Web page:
What’s good: Great where the mid-range sound is critical and a decent bass will suffice. Its dual moving magnet provides you with fewer playback failures.

Not so good: It might not be the cheapest, but in this case, you pay for what you get.

If you don’t want to settle for the cartridges that are less than a hundred bucks to step it up a notch, the AT VM95SH is my pick. This wasn’t easy as the VM520EB came close to winning my heart over, but it didn’t quite do the trick.

One of the biggest factors is that it boasts a level of clarity on the mid-range level that many of the other cartridges couldn’t top. As far as bass, it’s still pretty strong but it’s not the most ideal choice for those who consider themselves to be bass-heavy users.

Whether you’re upgrading or you want a replacement that can have its stylus changed out easily to grow with you, this is one of the strongest contenders on the market today. Top it off with one of the strongest track records when it comes to customer satisfaction, and you don’t have to waste any time thinking twice about it.

Audio-Technica VM520EB Stereo Turntable Cartridge

What’s good:0 One of the better options when it comes to upgrading from a cheaper cartridge. Warm sounds suitable for a wide range of music types.

Not so good: The appearance could be better, but they weren’t focused on looking sexy either.

For those upgrading their turntable cartridge with a couple of hundred bucks that they can spend on it, the AT VM520EB is a great choice. While it might appear to be basic when it comes to appearance, this isn’t where it excels.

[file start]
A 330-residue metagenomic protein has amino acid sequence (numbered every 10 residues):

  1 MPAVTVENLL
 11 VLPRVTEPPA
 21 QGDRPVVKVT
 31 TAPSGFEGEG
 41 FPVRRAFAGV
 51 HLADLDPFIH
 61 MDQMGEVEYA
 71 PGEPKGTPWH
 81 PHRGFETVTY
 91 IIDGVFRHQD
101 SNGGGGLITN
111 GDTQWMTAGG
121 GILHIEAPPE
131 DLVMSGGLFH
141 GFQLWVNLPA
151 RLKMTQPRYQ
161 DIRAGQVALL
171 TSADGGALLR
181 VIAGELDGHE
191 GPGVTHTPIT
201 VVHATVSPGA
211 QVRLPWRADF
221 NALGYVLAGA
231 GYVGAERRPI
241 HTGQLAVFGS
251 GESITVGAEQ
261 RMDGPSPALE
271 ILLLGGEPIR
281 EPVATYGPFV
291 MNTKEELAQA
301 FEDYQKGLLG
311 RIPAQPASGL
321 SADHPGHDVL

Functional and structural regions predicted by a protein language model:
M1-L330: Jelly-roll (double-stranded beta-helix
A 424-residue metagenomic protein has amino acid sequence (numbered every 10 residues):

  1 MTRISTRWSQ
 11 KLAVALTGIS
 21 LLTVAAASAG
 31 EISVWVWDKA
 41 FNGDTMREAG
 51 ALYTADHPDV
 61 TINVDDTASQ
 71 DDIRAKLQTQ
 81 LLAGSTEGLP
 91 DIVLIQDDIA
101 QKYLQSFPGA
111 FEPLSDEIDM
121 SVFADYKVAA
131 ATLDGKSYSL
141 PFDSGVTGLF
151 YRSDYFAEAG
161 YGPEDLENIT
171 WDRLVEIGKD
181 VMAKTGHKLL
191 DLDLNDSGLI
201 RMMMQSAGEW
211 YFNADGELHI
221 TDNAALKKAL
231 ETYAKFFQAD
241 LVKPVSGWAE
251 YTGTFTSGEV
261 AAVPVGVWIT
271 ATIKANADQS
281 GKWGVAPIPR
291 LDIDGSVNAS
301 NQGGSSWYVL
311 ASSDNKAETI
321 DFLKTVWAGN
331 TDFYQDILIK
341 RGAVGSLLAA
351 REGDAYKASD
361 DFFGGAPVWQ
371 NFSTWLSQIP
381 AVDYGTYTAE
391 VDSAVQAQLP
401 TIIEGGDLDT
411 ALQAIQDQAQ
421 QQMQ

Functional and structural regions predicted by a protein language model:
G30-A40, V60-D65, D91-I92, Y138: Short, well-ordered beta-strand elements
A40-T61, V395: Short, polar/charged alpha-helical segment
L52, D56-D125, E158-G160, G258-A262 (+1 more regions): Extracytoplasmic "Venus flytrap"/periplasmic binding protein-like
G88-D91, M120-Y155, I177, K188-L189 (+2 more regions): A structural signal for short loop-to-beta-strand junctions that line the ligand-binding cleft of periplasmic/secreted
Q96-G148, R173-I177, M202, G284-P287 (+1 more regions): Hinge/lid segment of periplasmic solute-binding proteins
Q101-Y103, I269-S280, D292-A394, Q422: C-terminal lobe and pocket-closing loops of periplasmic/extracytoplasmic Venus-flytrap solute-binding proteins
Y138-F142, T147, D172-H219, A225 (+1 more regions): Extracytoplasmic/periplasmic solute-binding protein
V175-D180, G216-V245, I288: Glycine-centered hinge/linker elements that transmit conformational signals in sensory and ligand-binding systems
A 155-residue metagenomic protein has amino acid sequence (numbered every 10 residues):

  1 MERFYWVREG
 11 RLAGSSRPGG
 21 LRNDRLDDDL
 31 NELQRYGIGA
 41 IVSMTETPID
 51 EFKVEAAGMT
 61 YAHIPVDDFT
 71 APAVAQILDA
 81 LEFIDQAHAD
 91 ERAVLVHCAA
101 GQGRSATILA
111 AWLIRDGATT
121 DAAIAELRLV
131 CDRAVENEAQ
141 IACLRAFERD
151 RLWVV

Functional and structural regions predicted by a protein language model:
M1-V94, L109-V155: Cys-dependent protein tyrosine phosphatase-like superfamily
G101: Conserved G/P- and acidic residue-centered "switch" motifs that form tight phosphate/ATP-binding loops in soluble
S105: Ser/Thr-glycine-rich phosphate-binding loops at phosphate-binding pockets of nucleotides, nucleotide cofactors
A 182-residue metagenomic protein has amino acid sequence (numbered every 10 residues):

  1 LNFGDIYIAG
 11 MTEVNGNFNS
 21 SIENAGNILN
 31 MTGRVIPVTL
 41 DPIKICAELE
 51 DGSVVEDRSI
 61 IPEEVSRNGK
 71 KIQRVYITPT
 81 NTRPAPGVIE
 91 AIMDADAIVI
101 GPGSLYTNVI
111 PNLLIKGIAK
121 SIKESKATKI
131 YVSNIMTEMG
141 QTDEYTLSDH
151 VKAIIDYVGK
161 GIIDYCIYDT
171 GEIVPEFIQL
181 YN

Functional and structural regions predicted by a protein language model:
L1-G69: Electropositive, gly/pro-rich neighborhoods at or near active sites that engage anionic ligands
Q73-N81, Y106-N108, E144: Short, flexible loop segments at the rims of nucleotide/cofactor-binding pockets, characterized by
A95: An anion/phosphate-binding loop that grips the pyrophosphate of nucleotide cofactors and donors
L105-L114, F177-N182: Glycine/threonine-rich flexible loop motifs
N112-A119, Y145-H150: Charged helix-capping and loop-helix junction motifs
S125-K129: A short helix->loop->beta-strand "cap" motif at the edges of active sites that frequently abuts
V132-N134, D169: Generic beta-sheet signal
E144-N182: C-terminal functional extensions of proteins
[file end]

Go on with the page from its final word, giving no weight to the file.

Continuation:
It’s designed to be expertly engineered in a way that produces customers with the best results possible. If you’re looking for more of a visually pleasing turntable cartridge, this might not be your choice. But if you’re looking for quality sound and a long-lasting turntable cartridge, it’s a great pick.

Channel separation and improved frequency response are taking to the next level as this is a dual-channel cartridge. As far as using it when going about audio reproduction, that’s where this cartridge, in particular, shines as it embraces the latest advancements to ensure it tracks each groove perfectly.

GRADO Prestige Blue3 Phono Cartridge w/Stylus

What’s good: Bass is deep and can be fine-tuned easily and effectively. Separation is minimized, making it also great for audio reproduction.

Not so good: Hard not to like this phonograph cartridge.

GRADO has always been known for producing high-quality products, and they’ve grown to become even better than ever thanks to their step in reviving their whole lineup of turntable cartridges. The cartridge that caught my eye was the GRADO Prestige Blue3 Phonograph Cartridge (Stylus Included).

They went ahead and took a step back in time when it comes to their stylus, by embracing the original 0.2 X 0.6 (8MZ) stylus. What this does is it provides significantly less separation than the previous model (and even the GRADO Prestige 3). In the end, what you get out of it (with the right setup of course) is a wider soundstage and better levels of clarity when it comes to mids.

As for bass, it still can support deep bass just maybe not as much as the other turntable cartridges under $200 that I reviewed. It was originally released in July 2019 so in terms of being an updated turntable accessory, it’s on point.

Sumiko – Pearl MM Cartridge

What’s good: Wide frequency response

Not so good: Becomes to sibilant on high frequencies

The Sumiko Pearl is a very musical cartridge, in terms of frequency response and stereo separation.